Lee Durrell

Lee Durrell is Honorary Director of the Durrell Wildlife Conservation Trust and hasa PhD in zoology from Duke University specialising on animal vocalisations in Madagascar. She married Gerald in 1979 and worked with him on books and television series about nature and conservation over the next decade. In 2011 she was awarded the MBE for services to conservation.

Michael Caine

Sir Michael Caine CBE has been Oscar-nominated six times, winning his first Academy Award for the 1986 film Hannah and Her Sisters and his second in 1999 for The Cider House Rules. He has starred in over one hundred films, becoming well-known for several critically acclaimed performances including his first major film role in Zulu in 1964, followed by films including The Ipcress Files, Get Carter, Alfie, The Italian Job, Dirty Rotten Scoundrels and Educating Rita, and more recently The Dark Knight, Is Anybody There? and Harry Brown. He was appointed a CBE in 1992 and knighted in 2000 in recognition of his contribution to cinema. Married for more than 45 years, with two daughters and three grandchildren, he and his wife Shakira live in London and Surrey.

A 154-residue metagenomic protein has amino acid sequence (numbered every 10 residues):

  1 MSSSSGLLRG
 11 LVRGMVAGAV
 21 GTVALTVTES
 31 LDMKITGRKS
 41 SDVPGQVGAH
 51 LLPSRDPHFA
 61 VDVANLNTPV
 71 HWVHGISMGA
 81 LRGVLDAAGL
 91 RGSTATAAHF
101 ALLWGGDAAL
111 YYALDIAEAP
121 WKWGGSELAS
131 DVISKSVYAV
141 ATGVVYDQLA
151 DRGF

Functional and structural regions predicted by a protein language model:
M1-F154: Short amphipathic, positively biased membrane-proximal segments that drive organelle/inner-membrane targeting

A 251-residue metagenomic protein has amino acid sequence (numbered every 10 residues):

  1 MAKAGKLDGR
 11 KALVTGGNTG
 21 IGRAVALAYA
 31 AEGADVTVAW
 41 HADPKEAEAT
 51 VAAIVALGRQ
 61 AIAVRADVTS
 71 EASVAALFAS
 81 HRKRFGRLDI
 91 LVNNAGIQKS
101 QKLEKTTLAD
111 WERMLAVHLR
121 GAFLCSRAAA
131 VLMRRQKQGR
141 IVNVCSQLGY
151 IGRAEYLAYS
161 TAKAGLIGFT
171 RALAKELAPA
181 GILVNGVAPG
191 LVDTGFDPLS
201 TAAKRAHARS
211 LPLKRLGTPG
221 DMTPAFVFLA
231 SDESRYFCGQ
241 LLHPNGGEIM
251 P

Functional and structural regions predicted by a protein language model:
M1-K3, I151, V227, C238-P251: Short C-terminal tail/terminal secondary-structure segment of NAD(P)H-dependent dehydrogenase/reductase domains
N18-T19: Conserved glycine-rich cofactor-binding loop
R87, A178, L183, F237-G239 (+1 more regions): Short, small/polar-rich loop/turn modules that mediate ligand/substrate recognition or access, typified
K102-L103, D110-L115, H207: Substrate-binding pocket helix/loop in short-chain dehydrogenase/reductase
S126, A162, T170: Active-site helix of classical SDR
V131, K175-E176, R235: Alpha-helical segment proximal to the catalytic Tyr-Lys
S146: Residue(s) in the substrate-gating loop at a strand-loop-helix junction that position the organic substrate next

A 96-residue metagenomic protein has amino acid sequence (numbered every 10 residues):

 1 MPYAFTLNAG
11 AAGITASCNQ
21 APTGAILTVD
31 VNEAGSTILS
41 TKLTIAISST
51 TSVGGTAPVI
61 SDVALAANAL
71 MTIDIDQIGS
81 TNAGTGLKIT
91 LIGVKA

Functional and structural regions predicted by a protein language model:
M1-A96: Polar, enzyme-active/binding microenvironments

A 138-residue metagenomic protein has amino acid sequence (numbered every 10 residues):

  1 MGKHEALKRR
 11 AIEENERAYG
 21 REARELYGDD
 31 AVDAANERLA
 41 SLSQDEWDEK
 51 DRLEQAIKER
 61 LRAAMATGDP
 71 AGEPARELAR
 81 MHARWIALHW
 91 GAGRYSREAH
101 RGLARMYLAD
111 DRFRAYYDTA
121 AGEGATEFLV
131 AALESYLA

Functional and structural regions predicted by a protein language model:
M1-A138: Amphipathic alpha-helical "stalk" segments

Michael Hughes

Michael Hughes was born and raised in Keady, Northern Ireland, and now lives in London. He attended St Patrick's Grammar School, Armagh, and read English at Corpus Christi College, Oxford. He trained in theatre at the Jacques Lecoq School in Paris, and has worked for many years as an actor, under the professional name Michael Colgan. He studied creative writing at Royal Holloway, and at London Metropolitan University, where he also taught. His first novel, The Countenance Divine, was published by John Murray in 2016. Country is his second novel.

Monty Don

MONTY DON is a well-known gardening writer and broadcaster. He lives with his family, garden and dogs in Herefordshire. His previous books include the Sunday Times best-seller Nigel and Paradise Gardens.@TheMontyDon/themontydon